With the break up of The Beatles the world heard “Let It Be” in a new light and took it to its heart. No1 everywhere. Even now in 2011 as I look on the iTunes chart, it is the most popular Beatles song.
The album version was remixed by the quixotic and ultimately tragic Phil Spector. Alan Klein hired Spector to remix and rearrange the album without telling McCartney or asking for his permission, because McCartney had not signed Klein’s management contract.
Spector not surprisingly went for the wide-screen approach. He added tons of brass bathed in reverb. He also re-created Ringo’s part using tape delay. He got George to re-record his solo using a much more distorted sound, but you can just about hear the old one in the background.
There is much argument about what Phil Spector added or took away from the song but I’m quite glad to have both the Spector and McCartney versions.
This is what John had to say about “Let It Be”.
“That’s Paul. What can you say? Nothing to do with the Beatles. It could’ve been Wings. I don’t know what he’s thinking when he writes "Let It Be". I think it was inspired by "Bridge Over Troubled Waters". I know that he wanted to write a "Bridge Over Troubled Waters".
John here is proving what we have suspected all along. That is, McCartney has the ability to time-travel. Paul wrote and recorded the song in January 1969. Bridge Over Troubled Waters was written by Paul Simon in July 1969.
Obviously what McCartney did was to program his Yellow Magic Tardis to jump forward in time and space to Paul Simon’s writing room at 1619 Broadway, at 49th St. NYC. At that point he hid behind Art Garfunkel’s discarded platform boots, figured out what the diminutive genius was doing, got back into his time machine, went back to St Johns Wood in London, sat down at the piano and stole the Simon and Garfunkel hit before it had been written.
Such is the cunning and relentless professionalism of Paul McCartney.
Either that or John may have been a Jealous Guy.
Paul plays the song at nearly all of his concerts and it is clearly one of his favorites. In 1998 he sang the song for his wife Linda at her memorial at St Martin-in-the-Fields in Trafalgar Square.
In a less spiritual context, McCartney performed a private rendition for Russian President Vladimir Putin in the Kremlin. We have made no secret that we would like to have Vladimir sing a song for TBCOU. So Mr. Putin, if you are reading this, drop us a line at email@example.com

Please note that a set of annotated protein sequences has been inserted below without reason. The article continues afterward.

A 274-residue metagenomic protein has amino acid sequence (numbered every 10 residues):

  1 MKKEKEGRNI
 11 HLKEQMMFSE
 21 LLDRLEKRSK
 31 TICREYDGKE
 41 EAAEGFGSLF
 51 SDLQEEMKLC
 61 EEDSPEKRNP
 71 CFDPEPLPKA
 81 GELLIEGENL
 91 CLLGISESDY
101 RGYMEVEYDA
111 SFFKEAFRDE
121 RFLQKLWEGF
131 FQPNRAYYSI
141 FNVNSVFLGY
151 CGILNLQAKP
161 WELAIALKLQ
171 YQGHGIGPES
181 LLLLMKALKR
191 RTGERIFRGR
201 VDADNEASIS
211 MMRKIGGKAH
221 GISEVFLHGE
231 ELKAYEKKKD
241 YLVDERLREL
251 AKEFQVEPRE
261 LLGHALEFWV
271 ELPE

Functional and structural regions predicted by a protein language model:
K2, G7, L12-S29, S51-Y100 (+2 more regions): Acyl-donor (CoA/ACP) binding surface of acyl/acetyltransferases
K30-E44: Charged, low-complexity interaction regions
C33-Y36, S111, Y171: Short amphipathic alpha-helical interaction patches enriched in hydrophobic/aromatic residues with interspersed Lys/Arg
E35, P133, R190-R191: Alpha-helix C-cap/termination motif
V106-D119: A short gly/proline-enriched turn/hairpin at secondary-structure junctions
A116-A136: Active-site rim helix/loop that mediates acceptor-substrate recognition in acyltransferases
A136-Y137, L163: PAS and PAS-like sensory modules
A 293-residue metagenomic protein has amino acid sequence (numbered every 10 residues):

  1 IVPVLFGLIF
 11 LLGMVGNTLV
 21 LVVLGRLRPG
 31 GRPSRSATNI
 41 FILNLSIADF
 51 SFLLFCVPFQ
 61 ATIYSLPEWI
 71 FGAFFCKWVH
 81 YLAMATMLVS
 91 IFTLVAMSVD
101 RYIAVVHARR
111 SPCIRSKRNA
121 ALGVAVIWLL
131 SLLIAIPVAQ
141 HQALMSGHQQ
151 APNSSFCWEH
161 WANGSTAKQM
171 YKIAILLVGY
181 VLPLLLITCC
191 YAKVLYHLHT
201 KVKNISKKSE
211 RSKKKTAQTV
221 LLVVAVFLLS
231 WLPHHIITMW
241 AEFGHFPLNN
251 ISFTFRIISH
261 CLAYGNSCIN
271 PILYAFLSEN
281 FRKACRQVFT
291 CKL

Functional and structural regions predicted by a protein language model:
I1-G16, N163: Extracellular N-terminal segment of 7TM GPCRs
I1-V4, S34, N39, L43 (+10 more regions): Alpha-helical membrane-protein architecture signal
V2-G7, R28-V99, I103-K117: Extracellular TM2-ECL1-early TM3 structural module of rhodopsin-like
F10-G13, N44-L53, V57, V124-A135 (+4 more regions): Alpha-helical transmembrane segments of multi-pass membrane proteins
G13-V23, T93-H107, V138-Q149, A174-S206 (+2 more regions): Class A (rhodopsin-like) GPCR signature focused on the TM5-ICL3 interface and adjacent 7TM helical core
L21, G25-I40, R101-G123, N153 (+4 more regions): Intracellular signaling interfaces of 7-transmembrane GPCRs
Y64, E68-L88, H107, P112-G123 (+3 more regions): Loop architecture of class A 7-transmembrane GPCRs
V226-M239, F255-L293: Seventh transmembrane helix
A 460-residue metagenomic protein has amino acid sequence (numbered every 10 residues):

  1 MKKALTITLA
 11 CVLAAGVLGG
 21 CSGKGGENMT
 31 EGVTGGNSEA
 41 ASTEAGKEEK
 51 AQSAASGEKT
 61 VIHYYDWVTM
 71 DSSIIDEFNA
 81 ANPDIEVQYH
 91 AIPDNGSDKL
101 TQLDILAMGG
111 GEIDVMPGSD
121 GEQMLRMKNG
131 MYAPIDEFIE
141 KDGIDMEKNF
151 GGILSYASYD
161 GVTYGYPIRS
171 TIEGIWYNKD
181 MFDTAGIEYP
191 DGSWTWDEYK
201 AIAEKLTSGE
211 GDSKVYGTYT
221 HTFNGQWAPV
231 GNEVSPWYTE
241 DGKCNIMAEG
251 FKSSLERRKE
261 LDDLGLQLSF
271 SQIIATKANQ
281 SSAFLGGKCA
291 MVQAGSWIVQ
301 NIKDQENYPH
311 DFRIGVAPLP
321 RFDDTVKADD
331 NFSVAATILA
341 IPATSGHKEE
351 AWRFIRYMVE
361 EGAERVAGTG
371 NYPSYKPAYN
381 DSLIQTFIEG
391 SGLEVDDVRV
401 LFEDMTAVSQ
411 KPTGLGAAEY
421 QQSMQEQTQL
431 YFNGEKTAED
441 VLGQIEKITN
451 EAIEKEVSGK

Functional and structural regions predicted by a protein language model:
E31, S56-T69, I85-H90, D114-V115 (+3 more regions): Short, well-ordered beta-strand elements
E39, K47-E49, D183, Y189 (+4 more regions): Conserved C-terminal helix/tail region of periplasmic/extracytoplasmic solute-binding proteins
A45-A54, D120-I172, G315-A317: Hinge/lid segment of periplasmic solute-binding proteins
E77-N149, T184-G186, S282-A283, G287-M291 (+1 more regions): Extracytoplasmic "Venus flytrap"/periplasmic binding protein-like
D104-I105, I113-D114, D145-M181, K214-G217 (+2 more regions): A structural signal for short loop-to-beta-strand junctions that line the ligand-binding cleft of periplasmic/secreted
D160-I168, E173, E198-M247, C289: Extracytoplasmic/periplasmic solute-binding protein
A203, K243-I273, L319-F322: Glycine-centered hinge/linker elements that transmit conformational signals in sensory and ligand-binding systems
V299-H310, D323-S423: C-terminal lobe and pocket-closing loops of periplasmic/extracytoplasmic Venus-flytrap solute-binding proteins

and we will find you a tune to perform.
The Ukulele Version is performed by “The Beatles Complete On Ukulele Community Choir”. They are some of the best singers on the planet, brought together by vocal arranger Gregory Clark for this project.
If there was a backing vocal session in New York City at any time, in the last 20 years there is a very good chance that one of these singers was on it.
It is always an honor to work with a great musician. To work with a studio full is truly humbling. The session where we recorded the choir is one of my most treasured studio memories. You can see photos of the session HERE.
The President’s voice is sampled from speeches he has made from The White House, although I’d be happy to arrange a re-recording session should he wish to improve on the performance.
The video is cut from various concerts held in The White House over the last couple of years. Big thanks to John Philp at Bad Dog Tales who’s digital razor blade helped made the video possible.
ABOUT THE ARTIST
Barack Hussein Obama II is the 44th President of the United States. He shares his birthplace with the spiritual home of the ukulele.
ABOUT THE CHOIR
The Beatles Complete On Ukulele Community Choir are a collective of some of the best singers on the planet.
If there has been a major vocal session in New York City in the last 20 years, there is a very good chance that one of these singers was part of it.
Choirmaster Gregory Clark had a daunting task.
David Barratt assigned him to assemble an international dream team choir to accompany the President. How do you get the best of the best together in one room for two hours on one night in New York?
Not such a problem to Clark. He dialed, Facebooked, Twittered and emailed and the choir gods smiled down upon him.
With the gathering of such an eclectic group, the session was magical and intimate. Many of the singers have contributed to The Beatles Complete on Ukulele project already, or will in time to come.
The choir is: Neal Coomer, Aisha De Haas, Margaret Dorn, Jenny Douglas, Tabitha Fair, Keith A. Fluitt, Michael Inge, John James, Janice Pendarvis, Sophia Ramos, Nicki Richards, Giovanni Stella and Victoria Villalobos.
Choirmaster: Gregory Clark
(Appearing in video in order of appearance)
Barack Obama, Stevie Wonder, Paul McCartney, The Howard University Choir, Mike Huckabee, Michael Steele, Mitt Romney, Newt Gingrich, Sarah Palin, Michelle Obama, Elvis Costello, Corrine Bailey Rae, The Congress of The United States, Blind Boys Of Alabama, Brad Paisley, Abe Laboriel Jnr., Nicki Richards, The Jonas Brothers, Faith Hill, Dave Grohl, Lang Lang, Jerry Seinfeld, Herbie Hancock, Emmylou Harris, Jack White.